... a glimpse of the veterans who came home
... the faces of those left to carry on:
We have no names to go with the faces on this essay; the photos are of those men and women who marched in the annual Memorial Day parade, in Melrose. These are the faces of the men who survived to carry on the traditions that other Americans died defending.
The crowd of marchers seems to grow smaller every year, even with the increasing number of soldiers taking part in American actions abroad. Perhaps the key to this celebration are the fraternal organizations -- male and female -- who carry on the old traditions, but lose members as time passes on.
Ironically there was a near record number of local folks taking part this year, both as spectators and those marching in the parade. It is estimated that our numbers topped two thousand this year, almost ten percent of the city's population.
It was a beautiful, warm New England spring day, perfect for a parade. Add the heightened interest in the current war -- and one realizes that more and more civilians are taking part in the direction our country moves. Even at the school level, there were hundreds of elementary school pupils "marching" in this event -- a sign that teachers and parents want their children to be aware of the difference between war and peace. That it costs lives and effort to maintain our American way of life.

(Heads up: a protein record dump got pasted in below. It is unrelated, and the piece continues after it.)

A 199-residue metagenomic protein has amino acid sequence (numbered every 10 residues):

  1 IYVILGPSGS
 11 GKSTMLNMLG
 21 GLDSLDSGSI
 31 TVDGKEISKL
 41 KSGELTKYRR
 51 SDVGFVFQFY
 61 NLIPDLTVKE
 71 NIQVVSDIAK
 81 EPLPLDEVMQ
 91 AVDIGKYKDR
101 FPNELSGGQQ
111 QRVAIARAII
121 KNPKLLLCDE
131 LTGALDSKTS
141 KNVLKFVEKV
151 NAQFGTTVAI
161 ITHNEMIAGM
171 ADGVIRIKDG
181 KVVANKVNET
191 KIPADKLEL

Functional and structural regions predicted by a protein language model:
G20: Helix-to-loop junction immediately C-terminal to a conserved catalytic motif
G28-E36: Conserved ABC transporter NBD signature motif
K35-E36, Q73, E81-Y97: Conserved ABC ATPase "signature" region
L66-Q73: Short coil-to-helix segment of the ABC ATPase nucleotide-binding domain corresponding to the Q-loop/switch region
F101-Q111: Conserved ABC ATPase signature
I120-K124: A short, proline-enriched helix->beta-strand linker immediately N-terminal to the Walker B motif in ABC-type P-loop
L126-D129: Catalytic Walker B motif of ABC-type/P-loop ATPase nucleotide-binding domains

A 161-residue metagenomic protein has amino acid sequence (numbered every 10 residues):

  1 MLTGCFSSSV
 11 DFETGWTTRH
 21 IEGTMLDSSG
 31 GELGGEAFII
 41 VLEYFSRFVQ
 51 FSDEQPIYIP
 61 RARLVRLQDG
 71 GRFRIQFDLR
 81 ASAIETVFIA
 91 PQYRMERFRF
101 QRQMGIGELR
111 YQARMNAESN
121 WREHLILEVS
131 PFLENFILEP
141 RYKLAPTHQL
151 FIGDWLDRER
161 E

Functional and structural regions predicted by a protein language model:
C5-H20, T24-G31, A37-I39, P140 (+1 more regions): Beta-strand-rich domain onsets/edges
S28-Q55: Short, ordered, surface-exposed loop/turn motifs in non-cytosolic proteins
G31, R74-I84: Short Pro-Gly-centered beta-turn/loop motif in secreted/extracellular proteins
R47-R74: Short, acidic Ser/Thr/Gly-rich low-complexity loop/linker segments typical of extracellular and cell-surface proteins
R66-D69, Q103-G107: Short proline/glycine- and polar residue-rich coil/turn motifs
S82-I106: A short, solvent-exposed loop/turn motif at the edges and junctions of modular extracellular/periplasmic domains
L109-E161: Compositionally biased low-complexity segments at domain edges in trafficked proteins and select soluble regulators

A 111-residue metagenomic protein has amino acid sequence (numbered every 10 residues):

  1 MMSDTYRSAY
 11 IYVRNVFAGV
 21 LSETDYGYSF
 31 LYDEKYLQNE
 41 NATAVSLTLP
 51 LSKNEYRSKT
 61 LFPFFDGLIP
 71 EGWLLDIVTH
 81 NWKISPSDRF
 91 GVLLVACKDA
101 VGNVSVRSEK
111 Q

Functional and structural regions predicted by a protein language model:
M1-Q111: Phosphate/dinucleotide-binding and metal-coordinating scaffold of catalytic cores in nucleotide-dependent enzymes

So here, for posterity, are the pictures of Melrose citizens who served in the nation's armed forces during the past lifetime. By marching in this parade, they are saying, in essence, "I am proud to have served our country, and I will always remember the men and women who have died in that cause."
There were hundreds more, whose likenesses we should never forget.